Whatever my eyes desired I did not keep from them. I did not withhold my heart from any pleasure, For my heart rejoiced in all my labor; And this was my reward from all my labor. Then I looked on all the works that my hands had done And on the labor in which I had toiled; And indeed all was vanity and grasping for the wind. There was no profit under the sun. Ecclesiastes 2:10, 11
Do you like my title? I dug it out of an article – of all places, from Time Magazine, March 23, by Josh Sanburn. The title is “The Joy of Less.” The following caption states: “Americans Have More Possessions Than Any Society in History. Can We Finally take Control of Them?” I encourage all of my readers to read it – it will convict most of you; it did me.
I started to write a book entitled, “Bigger Barns are not Better”; I have it half done. I kind of lost enthusiasm when my kids reminded me that I had two houses, two barns, eight bedrooms and four and one-half bathrooms – and I am planning to be raptured out of the world! My four cars have never been in my garage, have yours?
My problem is ‘tools’. I collect old and new tools. As I surveyed my full garage, I made a pledge to never go back to Harbor Freight. I was doing quite well until the heavy rains came and I needed a second Sump Pump to keep the water out of my basement in order to save my furnace and my hot water heater. The more possessions I have, the more I need to maintain them.
I am not alone. The article went on to claim, “three quarters of the garages surveyed in one study were so full the homeowners couldn’t park their cars inside.” In another place, the article continues, “American children are only 3.1% of the world’s population – yet have 40% of all the toys.” The average American home contains 248 garments and 29 pairs of shoes. Every year we continue buying 64 more pieces of clothes and 7 more shoes. “Americans commit close to one half of their annual expenditures to unnecessary items.”
All this has spawned a $24 billion self-storage industry – yet we still buy. The FedEx and UPS trucks keep rolling up to our doors with items we buy on Amazon and from other internet companies. This in turn has created the need for ‘junk haulers’, cleaning consultants and professional organizers.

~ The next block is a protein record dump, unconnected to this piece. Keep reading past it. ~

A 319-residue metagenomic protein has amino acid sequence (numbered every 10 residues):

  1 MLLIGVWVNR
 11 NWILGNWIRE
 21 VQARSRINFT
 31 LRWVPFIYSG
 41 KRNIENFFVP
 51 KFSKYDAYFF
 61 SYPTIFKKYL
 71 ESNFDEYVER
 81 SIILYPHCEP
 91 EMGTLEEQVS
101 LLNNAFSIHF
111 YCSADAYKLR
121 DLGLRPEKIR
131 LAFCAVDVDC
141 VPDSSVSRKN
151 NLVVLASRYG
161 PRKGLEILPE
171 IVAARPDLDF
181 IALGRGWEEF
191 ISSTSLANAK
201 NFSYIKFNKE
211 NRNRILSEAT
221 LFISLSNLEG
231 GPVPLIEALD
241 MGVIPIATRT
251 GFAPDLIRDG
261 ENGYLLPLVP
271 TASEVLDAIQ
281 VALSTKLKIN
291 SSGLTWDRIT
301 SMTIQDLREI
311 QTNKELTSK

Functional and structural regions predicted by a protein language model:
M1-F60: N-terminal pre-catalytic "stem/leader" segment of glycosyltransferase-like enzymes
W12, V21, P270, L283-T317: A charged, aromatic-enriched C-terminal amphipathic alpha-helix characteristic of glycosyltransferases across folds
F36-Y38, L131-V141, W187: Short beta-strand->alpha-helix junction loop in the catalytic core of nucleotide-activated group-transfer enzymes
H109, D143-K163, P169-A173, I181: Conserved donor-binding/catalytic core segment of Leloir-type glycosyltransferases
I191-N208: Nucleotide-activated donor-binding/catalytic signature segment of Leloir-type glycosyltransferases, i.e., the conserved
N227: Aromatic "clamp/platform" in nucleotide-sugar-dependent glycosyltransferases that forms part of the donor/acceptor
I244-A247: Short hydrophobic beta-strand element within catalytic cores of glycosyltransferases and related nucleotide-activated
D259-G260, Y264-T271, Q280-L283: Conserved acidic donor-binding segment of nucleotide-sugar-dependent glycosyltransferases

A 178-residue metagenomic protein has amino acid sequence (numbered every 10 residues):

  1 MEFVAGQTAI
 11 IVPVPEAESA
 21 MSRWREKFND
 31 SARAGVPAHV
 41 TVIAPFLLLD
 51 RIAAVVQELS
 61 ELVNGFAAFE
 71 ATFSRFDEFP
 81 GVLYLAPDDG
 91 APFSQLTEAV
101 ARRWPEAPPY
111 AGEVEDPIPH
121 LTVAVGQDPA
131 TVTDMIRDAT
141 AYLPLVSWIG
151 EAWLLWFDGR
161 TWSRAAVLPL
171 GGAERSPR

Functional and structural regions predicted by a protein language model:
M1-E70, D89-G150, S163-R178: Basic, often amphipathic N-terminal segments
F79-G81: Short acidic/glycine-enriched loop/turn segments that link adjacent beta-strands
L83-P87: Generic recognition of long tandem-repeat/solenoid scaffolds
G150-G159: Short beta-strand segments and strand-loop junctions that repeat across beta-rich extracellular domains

Is this making us all happier? No! We buy because we are anxious and dissatisfied –which causes us to become more anxious and depressed because of the pressure of debt and the ‘smothering of clutter’ – so we buy more.
But godliness with contentment is great gain. For we brought nothing into this world, and it is certain we can carry nothing out. And having food and raiment let us be therewith content. But they that will be rich fall into temptation and a snare, and into many foolish and hurtful lusts, which drown men in destruction and perdition. For the love of money is the root of all evil: which while some coveted after, they have erred from the faith, and pierced themselves through with many sorrows. I Timothy 4:6-10
We, as apostolic Christians, pride ourselves in that we have set ourselves apart from “the World” in dress and lifestyle, and we resist ungodly pleasures. Yet in the areas of worldly possessions we not only accept them, but we desire them and actively pursue them. We equate affluence with the “blessings of God.” I have witnessed many among us judging the poor as lazy, evidenced by being on Food Stamps and at the same time justifying the obscene salaries and bonuses of CEOs – because they earned it. I have heard capitalism promoted as next to godliness and cleanliness.
“Foxes have holes and birds of the air have nests, but the Son of Man has nowhere to lay His head” Matthew 8:20.
We are not poor any more. As I view the affluence of some our members and edifices we call churches, I wonder if Jesus would be pleased. There is a world out there that needs Jesus. There are many of our Brothers and Sisters in many foreign fields that need what we throw away.
Possessions may not be wrong, but when the possessions possess us – they are wrong.
“… Give me neither poverty nor riches; feed me with food convenient for me: Lest I be full, and deny thee, and say, Who is the Lord? or lest I be poor, and steal, and take the name of my God in vain.” Proverbs 30: 8, 9
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